Thursday, July 09, 2009

To (ipod) Touch or Not to (ipod) Touch

I am trying to get my thoughts around the issue of using the ipod touch with students. I know of a few people who have managed to get approval for a cart of ipod touches for next year, and I know of several others who are either trying to get one or who WISH they could get a cart full. But, I'm just not yet convinced of their value. I'm not trying to start a flame war; I'm just trying to get my mind around it.

Here's my thinking.
1) It appears that the 8gig model costs $229 from the Apple store. Educators can get a slight discount, maybe, so let's go with $200 as the comparison price. I'm seeing netbooks for around $300. With the education discount and bulk purchase price, let's figure on $300/machine. So, right away you can get 45 ipod touches for the price of 30 netbooks. Chalk up one for ipod touches
2) Applications. There are 35000 applications available for the iphone and most of them work on the ipod touch, as well. However, they're not all free. Even at $.99 each it'll be an expense to furnish them with some of the best applications. The netbooks, however, have access to all the applications and applets and sites on the web, and the vast majority are free. Many require flash, so although the Safari browser is on the ipod touch, you won't be able to use those applications. You're limited to those you can download. Chalk up one for the netbooks
3) Typing. Typing anything on the ipod touch is a slow process compared to even an 80% keyboard, so you're not going to be typing up homework on them. With the netbooks you're not limited that way. Chalk another one up for the netbooks.
4) Battery life. Maybe the battery in my ipod touch isn't as good as the one in yours, but I don't get a lot of time on mine. Listening to music is fine, but even then I don't get 3 hours from the battery. From what I was able to see, some netbook batteries last as long as 4.5, but most are around 3. Let's call that one a draw, then.
5) Cool factor. If a student had his or her own ipod touch and could put his own music on it and his own pictures then the cool factor would be huge. Similarly, if a student had his/her own netbook and could customize as desired, the cool factor would still be pretty good - not as good as the ipod touch, but not bad. But, they're NOT going to be able to put music or images on them. No advantage to either.
6) Versatility. With the ipod touch you can only do pretty much whatever applications you download. Yes, you can surf the Internet, but seeing it and doing anything with it is an issue. The netbooks, on the other hand, are simply much more versatile. Another one for the netbooks - unless this could be the same as the Applications category.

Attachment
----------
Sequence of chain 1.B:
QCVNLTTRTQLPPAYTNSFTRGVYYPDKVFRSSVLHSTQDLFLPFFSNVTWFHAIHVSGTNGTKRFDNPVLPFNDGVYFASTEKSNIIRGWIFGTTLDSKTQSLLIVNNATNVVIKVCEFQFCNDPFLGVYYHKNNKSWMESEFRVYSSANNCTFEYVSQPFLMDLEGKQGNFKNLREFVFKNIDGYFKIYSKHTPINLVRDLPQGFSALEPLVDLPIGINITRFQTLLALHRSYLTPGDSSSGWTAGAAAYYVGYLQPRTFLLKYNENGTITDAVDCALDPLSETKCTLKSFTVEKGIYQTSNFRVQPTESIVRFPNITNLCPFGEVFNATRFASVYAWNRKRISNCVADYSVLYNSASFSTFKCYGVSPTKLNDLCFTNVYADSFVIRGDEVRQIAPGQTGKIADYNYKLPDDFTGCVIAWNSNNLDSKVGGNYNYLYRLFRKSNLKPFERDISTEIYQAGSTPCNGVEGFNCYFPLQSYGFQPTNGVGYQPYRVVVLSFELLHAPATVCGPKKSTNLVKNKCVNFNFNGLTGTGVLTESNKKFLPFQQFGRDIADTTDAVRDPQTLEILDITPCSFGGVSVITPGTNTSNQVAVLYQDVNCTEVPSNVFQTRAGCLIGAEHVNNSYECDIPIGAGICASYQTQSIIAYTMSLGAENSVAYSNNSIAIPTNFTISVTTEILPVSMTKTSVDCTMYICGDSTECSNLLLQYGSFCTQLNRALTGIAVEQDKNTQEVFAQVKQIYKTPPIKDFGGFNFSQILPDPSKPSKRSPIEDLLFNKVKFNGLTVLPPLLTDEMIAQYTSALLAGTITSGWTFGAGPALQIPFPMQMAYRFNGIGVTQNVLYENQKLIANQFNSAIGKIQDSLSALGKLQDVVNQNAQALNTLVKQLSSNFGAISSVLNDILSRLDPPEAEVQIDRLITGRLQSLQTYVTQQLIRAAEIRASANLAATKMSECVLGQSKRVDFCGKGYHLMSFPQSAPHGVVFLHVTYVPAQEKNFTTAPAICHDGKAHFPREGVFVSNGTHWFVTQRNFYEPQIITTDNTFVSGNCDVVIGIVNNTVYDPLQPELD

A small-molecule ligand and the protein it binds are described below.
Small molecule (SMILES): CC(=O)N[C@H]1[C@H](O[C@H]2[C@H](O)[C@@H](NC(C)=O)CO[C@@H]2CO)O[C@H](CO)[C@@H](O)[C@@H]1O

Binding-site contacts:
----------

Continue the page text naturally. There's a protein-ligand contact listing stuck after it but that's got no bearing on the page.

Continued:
We were always told, decide on what you need and then look for the closest match. I'm just not seeing the ipod touch as being the closest match to what I want to do, even if I *can* get 50% more of them for the same amount of money.

What am I missing?


Ty Yost said...


I really think you have some strong points here. I see the Ipod Touches working brilliantly in Elementary Classrooms where typing for extended times is a non issue.

We had a cart of Aspire Ones ready to hit our elementary classrooms, and quite a few of the staff including myself are Ipod Touch user/lovers. You are right on with the Flash issue making many good classroom sites useless and that is unacceptable.

I also fear the theft factor of the Ipods, which are much harder to mark/asset tag, as well as easy(er) to "grow legs".

All in all, they with come out pretty even, but when netbooks that connect to the school network break the sub $200 zone they win hands down. Some say we will see netbooks break this price barrier by the holidays, and the release of Windows 7 and Google OS may make $150 realistic.

If it was my money, the teachers would get Ipod Touches, and the kids would get netbooks.

Tim said...

We're going back and forth with this in our district as we did a small experiment with the iPod Touch in six schools during the 4th quarter of this past year. I'm working on a "stuff we learned" post for my own blog but there are a couple of things insights I can offer in this space.

For one thing, comparing them to netbooks (or other laptops) is not a 1-1 relationship, especially considering they way that many people in our district see the role of laptops. Most see portable computers as "movable desktops" which are used by students, singly or in pairs, so that everyone can do the same assignment. They are often locked down so everyone sees the same desktop in the same way.

We found out very quickly that the Touch is a very personal learning device that is very difficult to lockdown. It's not easily configured for a uniform interface and there's no easy way to purchase and distribute apps, paid or not, to multiple devices.

However, I don't see that as bad. The kids very quickly took ownership of their Touches, not only changing the settings to fit their needs and personalities but also discovering ways of using them that we had never thought of. They frequently became the teachers, to each other and the teacher.

Another problem we had was that our experiment ran into conflicts with the "no cell phone" policies in our schools. Or rather with teachers being afraid of students using a portable device. As a result students in three of the four secondary schools were not allowed to use their Touch outside of the participating teacher's classroom unless the other teacher gave permission.

Anyway, I have a whole bunch more of our learning to relate and, since we're going to continue the experiment in the fall, more will be coming. Email me, Jim, if you want something more specific.